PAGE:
Pressure Ulcer Prevention and Detection

Pressure ulcers are a serious health issue for those with mobility impairments such as spinal cord injury, stroke and other neurological damage. It is estimated that 80% of those confined to wheelchairs will develop at least one pressure ulcer, with the prevalence increasing after each occurrence and may lead to additional complications such as infections.  It is estimated that pressure ulcers and related complications cost the Canadian health care system $3.5 billion annually ($11 billion in the U.S.). Research in the pressure ulcer group is focused on basic research in the etiology and early detection and applied research in the development of innovations to detect, prevent and treat pressure ulcers. Surprisingly, the etiology of pressure ulcers is still very poorly understood. Our early research in this area suggests that pressure ulcers may result from mechanical stress and we are continuing to investigate how mechanical forces play a role in the development of these ulcers. We are also investigating methods for detecting the onset of pressure ulcers; if a pressure ulcer can be detected early , early intervention could minimize the resulting damage. In this regard, we are searching for metabolic markers of pressure ulcers. These metabolic markers may then be the key to detecting pressure ulcers at the earliest stage. Finally, over the past several years we have investigated the use of functional electrical stimulation (FES) to prevent the onset of pressure ulcers and have developed the Smart-e-Pants, an undergarment that is fitted with electrodes in areas where pressure ulcers usually develop - areas with bony protrusions such as the buttocks. The electrodes deliver a small electrical impulse that causes the muscles to contract and simulating the 'fidgeting' process.  The Smart-e-pants are currently undergoing clinical demonstration at rehabilitation, extended care, and stroke clinics in Edmonton and Calgary. These demonstration studies have been instrumental for end-user feedback which in turn has led to numerous prototype improvements. Phase I clinical trials are in the planning stage.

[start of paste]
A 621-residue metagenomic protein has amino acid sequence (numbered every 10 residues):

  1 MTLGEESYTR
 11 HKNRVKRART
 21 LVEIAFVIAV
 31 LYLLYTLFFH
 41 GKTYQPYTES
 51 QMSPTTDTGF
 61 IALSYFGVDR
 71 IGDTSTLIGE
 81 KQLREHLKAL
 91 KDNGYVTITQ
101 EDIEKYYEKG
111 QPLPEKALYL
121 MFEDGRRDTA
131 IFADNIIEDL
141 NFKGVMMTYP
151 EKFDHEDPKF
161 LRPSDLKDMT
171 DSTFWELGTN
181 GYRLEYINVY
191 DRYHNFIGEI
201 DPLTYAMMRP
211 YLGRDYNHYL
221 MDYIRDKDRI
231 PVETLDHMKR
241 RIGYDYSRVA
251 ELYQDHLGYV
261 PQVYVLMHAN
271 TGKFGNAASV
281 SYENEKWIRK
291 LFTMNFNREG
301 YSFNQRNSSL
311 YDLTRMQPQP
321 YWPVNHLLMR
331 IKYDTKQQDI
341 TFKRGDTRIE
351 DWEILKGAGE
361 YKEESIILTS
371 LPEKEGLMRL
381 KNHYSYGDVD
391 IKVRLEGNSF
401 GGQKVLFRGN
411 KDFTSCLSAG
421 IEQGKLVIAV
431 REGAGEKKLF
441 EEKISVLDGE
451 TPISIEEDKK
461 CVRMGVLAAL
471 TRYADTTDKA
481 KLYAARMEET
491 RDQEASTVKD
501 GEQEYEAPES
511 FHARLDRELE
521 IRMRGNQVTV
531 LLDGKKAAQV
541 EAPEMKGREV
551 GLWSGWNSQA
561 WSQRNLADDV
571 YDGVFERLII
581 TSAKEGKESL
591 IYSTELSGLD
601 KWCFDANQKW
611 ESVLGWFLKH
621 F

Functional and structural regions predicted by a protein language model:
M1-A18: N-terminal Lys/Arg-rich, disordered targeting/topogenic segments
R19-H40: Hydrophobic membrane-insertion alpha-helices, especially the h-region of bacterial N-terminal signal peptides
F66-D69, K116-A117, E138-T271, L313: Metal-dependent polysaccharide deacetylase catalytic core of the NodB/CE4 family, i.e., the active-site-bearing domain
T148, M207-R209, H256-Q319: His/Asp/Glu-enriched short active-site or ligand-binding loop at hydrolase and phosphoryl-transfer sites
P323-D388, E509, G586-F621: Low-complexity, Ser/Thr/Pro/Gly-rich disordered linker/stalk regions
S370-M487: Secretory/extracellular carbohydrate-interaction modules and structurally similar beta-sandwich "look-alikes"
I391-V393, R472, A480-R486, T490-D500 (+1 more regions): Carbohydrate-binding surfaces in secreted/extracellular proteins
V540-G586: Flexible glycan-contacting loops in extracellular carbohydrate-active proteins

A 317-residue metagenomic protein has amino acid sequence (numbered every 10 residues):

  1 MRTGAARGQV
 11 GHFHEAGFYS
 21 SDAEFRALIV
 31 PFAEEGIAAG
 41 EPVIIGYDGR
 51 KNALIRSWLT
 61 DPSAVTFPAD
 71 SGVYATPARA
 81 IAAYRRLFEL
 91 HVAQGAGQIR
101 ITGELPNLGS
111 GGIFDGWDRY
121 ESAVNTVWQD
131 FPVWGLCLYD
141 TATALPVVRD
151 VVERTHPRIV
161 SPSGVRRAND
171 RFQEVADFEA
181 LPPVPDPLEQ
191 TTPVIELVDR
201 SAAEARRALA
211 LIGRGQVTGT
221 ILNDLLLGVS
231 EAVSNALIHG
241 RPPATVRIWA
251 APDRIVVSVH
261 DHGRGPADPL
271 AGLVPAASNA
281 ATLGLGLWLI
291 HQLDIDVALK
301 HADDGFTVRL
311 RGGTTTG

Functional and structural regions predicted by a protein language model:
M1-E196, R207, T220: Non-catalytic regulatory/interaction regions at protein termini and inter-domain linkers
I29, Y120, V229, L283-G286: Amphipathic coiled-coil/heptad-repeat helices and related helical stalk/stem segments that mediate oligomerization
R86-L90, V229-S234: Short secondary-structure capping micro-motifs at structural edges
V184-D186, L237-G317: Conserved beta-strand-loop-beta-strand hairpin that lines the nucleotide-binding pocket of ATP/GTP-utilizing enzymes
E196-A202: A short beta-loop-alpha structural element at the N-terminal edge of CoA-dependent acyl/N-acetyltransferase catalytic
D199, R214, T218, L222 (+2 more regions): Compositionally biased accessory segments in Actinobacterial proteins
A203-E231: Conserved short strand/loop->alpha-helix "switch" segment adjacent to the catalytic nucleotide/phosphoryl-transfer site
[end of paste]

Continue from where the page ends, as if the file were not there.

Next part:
Vivian Mushahwar, Ph.D.

An engineer by training (electrical), Dr. Mushahwar obtained her Ph.D. in biomedical engineering from the University of Utah. Research in the Mushahwar lab focuses on many aspects such as the restoration of standing and walking [...]

Richard Stein, Ph.D.

Dr. Richard Stein received his DPhil from the University of Oxford. Dr. Stein joined the Department of Physiology at the University of Alberta in 1968 and during his 40-plus year career, Dr. Stein has spearheaded [...]

Chester Ho, MD

Dr. Chester Ho is an associate professor for the Faculty of Medicine, University of Calgary and the Division Head, Physical Medicine and Rehabilitation, for the Department of Clinical Neurosciences, University of Calgary and Alberta Health [...]

Ming Chan, M.D., FRCPC

Dr. Chan completed his MD at the Glasgow University, Scotland, did a research fellowship at Tuts University, Boston MA, and his FRCPC at the University of Alberta.  Dr. Chan’s research focuses on neuromuscular disease and the [...]

Walied Moussa, Ph.D.

Dr. Moussa obtained his Ph.D from the Carlton University.  Dr. Moussa research interests are related to advanced modeling techniques for the study material properties and behaviors.   In collaboration with the Elias group, the Moussa lab [...]

Martin Ferguson-Pell, Ph.D.

Martin Ferguson-Pell, PhD has been the Dean of the Faculty of Rehabilitation Medicine at the University of Alberta since 2007. After graduating with a PhD in biomedical engineering, Ferguson-Pell was appointed lecturer at the University [...]

Sean Dukelow, M.D., Ph.D., FRCPC

Dr. Dukelow is an Assistant Professor in the Division of Physical Medicine and Rehabilitation at the University of Calgary and is a member of the Calgary Stroke Program.  Prior to arriving in Calgary in 2008, [...]